SAN DIEGO — A last-minute deal to keep city of San Diego employees working in a privately held 18-story office building in the downtown Civic Center complex was approved unanimously Monday by the City Council.
The 20-year lease-to-own agreement involves the Civic Center Plaza, the brown tower across from City Hall where more than 800 municipal employees work, and a smaller adjacent building that houses the King/Chavez charter school. The city will own the structures at the end of the term.
According to a staff report, the city has been trying to buy Civic Center Plaza for three years. Plans for an outright purchase fell through when bonds used by the city became hung up in litigation.
The latest deal calls for a third party, Cisterra Development, to buy the buildings and lease them to the city at rates agreed to during earlier talks.
Cybele Thompson, the city’s real estate director, said the deal came together just in the past few weeks.
The city pays around $4 million a year to rent 92 percent of the space in the building. Rent will increase March 15 to $5.2 million a year with the new deal, she said.
If the council didn’t approve the agreement, Cisterra would have leased the space at market rates, leaving the city with a choice of either paying $6.5 million annually or vacating the building, Thompson said.
She said if the council had chosen the latter route, it still would have had to pay market rates and incur moving costs. Also, since buildings in the area don’t have massive blocks of vacant space, the city would have had to spread operations around at least five different locations, she said.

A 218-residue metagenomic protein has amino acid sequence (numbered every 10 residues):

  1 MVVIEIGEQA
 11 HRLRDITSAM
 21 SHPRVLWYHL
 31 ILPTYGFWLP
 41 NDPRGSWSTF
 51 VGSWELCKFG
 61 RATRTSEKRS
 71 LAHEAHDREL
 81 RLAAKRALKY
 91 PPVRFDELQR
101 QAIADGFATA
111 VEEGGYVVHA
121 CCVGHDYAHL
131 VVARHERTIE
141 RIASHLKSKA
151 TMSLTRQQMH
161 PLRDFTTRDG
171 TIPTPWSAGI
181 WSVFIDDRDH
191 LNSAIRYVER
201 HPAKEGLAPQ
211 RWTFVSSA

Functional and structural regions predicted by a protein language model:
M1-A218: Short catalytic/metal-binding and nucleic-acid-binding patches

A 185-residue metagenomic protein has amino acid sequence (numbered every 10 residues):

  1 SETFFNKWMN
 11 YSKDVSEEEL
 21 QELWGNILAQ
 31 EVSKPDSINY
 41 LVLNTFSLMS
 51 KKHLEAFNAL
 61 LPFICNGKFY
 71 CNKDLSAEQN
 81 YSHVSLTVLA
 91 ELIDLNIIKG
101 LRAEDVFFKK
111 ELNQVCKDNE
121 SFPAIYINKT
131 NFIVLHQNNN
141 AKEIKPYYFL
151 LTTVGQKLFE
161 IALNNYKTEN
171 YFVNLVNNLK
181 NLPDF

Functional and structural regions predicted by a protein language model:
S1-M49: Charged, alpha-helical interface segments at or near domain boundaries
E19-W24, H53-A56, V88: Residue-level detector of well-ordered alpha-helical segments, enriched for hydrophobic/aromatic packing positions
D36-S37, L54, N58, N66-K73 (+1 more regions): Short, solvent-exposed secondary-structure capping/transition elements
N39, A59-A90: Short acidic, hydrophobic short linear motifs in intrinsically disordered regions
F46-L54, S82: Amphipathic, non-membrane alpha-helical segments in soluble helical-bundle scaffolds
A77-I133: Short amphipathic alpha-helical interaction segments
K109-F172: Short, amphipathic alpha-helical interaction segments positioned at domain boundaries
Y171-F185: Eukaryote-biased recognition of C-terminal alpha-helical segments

Friday, the city’s Independent Budget Analyst’s office released a report analyzing the various financial choices the council faced, but also criticizing the lack of time available to consider the deal.
Councilman David Alvarez said he hopes the lease agreement doesn’t resume a trend of staff bringing items to the panel late in the game.
“My first two years on the council, time and time again I remember seeing things come very last-minute requesting the council act quickly, and if we didn’t act, the world was going to come to an end,” Alvarez said.
He said, in this case, it looked like a good deal for the city.
While the city won’t have to pay a market-rate lease, Thompson said maintenance needs for the roof, elevators and heating and air conditioning will have to be dealt with in the next five years, at an estimated cost of $6.4 million. Also, the city plans to rearrange some office space to move 245 more employees into the building and make other improvements at an estimated cost of $15 million.
Those expenses would be partially offset by an estimated $800,000 in annual revenue from a 418-space underground parking garage and $240,000 a year in rental income from the school.
Thompson said revenue from both sources could be increased, though city officials said school officials would be unlikely to welcome a rent hike.
Deputy Chief Operating Officer Ron Villa called King/Chavez an asset to the community.
“We also understand there is a value to that property,” Villa said. “We have absolutely no interest in negotiating them out of the building, but we also want to make sure we’re maximizing revenue to the city.”
Other potential tenants have expressed interest in the school’s space, Thompson said.
The City Council also voted unanimously to extend a deal with Ace Parking to continue operating the high-rise parking structure next door for one year while city staff prepares to put a contract out for new bidding.
Story by James R. Riffel of City News Service